Monday, 26 July 2021

1790s Round Gown - Brown Embroidered cotton (with sleeveless bolero)

Patterns: Laughing Moon #133 Robe en Chemise with significant alterations and construction changes. I basically used it as my jumping off point. 

Fabrics: 100% cotton batiste, embroidered, dark brown. Linen/cotton blend for lining, also dark brown. Bolero is 100% silk, mini stripe in coral and cream.  

All visible stitching has been done by hand, including the hem and drawstring channels. 

Measurements (gown only): *Style allows for a lot of wiggle room in the chest, underbust, and waist.
Chest: 34-38"
Underbust: 30-34"
Waist: Pretty much free, would work as maternity wear. 
Hip: Free
Back Width: 13.5" 
Hem Length: 41" at front from natural waist. About 44" from the underbust seam. 4" longer at the back. 
Hem Width: 180" very fully. 

Measurements (bolero): *with center front fully laced closed
Chest: 36"
Underbust: 32/33"

The original pattern has a center back closure and a front with a fixed fitted lining. I did this with a center front opening and fixed back, as well as a loose front lining that overlaps and is pinned in place to fit. 

The waistband on the original pattern is also fit specific and fixed, but I decided to cut mine a little longer so it could be drawn in to fit at the front. 

I also shorted the bodice pieces to bring the waist seam up higher, making it more early regency as opposed to Chemise and la Reine. 

The little bolero jacket was just an afterthought I worked up with some left over silk I had. It is not part of the original pattern at all. 

Lining and Inside
Due to this dark brown fabric being semi-sheer, I had to line it with a similar dark color. The skirts are so heavily gathered that it mostly makes up for the semi-sheerness, but it would still be best worn over a dark chemise or petticoat of some kind.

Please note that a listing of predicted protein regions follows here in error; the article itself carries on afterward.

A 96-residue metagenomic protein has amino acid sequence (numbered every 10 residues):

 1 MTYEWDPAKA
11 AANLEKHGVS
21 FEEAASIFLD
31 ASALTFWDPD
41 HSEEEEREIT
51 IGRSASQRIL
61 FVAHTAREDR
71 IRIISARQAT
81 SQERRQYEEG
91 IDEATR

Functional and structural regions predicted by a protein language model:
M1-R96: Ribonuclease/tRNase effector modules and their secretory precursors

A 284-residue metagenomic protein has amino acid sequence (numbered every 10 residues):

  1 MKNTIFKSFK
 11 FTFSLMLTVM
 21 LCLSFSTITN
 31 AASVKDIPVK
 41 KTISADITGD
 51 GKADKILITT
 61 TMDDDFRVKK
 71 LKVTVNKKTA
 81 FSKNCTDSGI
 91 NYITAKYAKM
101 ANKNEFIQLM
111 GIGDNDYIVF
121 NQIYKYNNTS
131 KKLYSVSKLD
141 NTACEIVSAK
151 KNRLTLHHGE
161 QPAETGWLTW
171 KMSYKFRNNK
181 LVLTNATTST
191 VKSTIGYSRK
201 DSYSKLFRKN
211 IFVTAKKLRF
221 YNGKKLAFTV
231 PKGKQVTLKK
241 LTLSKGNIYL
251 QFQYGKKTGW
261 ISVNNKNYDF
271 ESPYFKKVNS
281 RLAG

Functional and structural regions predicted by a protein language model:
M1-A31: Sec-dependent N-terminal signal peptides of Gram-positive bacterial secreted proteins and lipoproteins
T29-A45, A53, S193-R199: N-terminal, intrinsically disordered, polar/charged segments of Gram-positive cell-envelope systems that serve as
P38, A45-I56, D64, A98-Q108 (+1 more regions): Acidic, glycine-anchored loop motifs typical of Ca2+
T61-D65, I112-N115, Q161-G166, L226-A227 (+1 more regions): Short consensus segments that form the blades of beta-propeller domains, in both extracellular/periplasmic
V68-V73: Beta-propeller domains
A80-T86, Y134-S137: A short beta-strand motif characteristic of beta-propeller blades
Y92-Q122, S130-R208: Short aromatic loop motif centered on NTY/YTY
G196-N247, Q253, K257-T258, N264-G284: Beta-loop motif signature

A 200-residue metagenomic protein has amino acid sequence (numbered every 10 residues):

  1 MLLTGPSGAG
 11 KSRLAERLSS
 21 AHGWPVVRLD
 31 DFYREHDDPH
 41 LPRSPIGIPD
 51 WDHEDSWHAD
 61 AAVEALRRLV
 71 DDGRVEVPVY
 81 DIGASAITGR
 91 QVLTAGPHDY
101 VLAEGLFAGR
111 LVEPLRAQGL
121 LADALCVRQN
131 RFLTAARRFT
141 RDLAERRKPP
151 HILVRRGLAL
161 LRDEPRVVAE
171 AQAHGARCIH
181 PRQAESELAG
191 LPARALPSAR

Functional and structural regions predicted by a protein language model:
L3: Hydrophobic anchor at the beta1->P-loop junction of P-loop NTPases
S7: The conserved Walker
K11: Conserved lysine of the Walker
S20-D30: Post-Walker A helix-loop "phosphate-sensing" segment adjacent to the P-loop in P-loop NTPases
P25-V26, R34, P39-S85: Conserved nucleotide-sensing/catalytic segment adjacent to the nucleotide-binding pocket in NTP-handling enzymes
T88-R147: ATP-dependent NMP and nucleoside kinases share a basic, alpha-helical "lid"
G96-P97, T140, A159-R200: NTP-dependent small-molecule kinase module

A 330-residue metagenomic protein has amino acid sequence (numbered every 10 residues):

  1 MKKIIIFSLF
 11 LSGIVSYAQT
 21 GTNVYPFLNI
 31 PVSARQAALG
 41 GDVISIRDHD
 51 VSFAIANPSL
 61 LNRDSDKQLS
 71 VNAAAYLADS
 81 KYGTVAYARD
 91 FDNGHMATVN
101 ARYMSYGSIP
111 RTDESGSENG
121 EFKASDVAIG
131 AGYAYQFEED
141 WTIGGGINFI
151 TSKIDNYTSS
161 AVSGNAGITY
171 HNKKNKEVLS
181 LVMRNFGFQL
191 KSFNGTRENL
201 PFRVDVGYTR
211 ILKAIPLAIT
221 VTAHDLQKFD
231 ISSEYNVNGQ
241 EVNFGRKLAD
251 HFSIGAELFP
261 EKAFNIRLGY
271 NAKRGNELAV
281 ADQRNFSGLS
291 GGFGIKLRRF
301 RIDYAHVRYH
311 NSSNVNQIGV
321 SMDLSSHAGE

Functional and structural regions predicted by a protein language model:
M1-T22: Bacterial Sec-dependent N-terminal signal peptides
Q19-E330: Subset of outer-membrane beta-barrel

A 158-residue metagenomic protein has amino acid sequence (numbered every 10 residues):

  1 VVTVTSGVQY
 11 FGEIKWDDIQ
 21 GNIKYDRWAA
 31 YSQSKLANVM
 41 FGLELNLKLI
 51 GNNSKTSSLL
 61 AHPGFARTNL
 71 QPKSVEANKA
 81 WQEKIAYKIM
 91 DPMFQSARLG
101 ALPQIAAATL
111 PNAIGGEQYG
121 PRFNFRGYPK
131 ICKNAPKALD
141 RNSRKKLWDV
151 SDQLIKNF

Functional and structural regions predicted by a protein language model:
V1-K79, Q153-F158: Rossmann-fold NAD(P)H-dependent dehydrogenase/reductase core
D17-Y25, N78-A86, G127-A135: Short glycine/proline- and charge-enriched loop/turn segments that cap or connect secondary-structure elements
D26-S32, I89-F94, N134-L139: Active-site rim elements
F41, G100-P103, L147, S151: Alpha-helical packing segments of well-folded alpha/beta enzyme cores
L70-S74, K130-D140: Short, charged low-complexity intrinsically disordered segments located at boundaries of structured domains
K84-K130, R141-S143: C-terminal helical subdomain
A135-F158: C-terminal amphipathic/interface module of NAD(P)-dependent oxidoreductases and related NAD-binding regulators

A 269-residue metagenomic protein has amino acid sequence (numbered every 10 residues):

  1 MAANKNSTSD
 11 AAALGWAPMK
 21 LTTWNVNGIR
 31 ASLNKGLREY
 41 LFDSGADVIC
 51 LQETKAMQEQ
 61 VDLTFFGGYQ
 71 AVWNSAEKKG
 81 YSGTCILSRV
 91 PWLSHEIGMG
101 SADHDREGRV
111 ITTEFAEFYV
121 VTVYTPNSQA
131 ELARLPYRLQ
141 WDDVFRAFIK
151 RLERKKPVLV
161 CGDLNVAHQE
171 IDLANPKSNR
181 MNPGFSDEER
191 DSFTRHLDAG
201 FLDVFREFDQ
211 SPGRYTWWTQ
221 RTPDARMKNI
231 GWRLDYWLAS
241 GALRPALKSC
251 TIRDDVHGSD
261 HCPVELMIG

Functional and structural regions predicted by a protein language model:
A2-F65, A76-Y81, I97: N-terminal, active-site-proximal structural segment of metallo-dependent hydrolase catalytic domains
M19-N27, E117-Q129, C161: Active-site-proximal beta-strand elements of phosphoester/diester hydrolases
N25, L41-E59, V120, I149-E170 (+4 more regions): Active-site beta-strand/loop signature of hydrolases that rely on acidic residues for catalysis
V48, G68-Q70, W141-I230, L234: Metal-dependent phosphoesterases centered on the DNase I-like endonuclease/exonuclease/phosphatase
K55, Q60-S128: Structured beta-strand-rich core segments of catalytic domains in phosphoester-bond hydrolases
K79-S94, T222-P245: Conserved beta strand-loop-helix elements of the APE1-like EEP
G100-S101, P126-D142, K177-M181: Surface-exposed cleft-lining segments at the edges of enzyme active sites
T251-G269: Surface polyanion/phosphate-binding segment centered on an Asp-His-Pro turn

I'm not sure what the proper historical term would be for these little kidney or sausage shaped pads that were often worn at the center back of high waisted gowns, 1790s-1810s. Bustle doesn't seem right, but I've not seen anything else used. I decided to add one in this case to get the silhouette I wanted and also to help alleviate the drag created by the weight of the skirts. I went with a very full, 180" wide skirt portion, so there's a lot of fabric down there lol. 

The blue cotton tapes (seen in the two pics above) help to draw the center back against the body a bit more snugly than the lining alone would do. The loose ends at the back also providing a tying point so the little kidney pad can be tied in and removed. 

(below) The armhole seams are worked over by hand with a blanket stitch. 

Skirt Construction and Attachment

The skirt is just 4 panels, 45 inches wide, and cut curved at the top to reflect a 4" longer length at the center back. The skirt is not gathered to the waistband evenly, but with a higher percentage of the width focused at the back. In order to fit such a large amount of material into a narrow space, I added a deep box pleat at the center back, which then has more material gathered over it. 

(above) you can see the edge of the box pleat, completely hidden by the heavily gathered fabric over it. This not only allows a very large amount of fabric to be concentrated into a small area, but also creates a bit more lift at the center back. 


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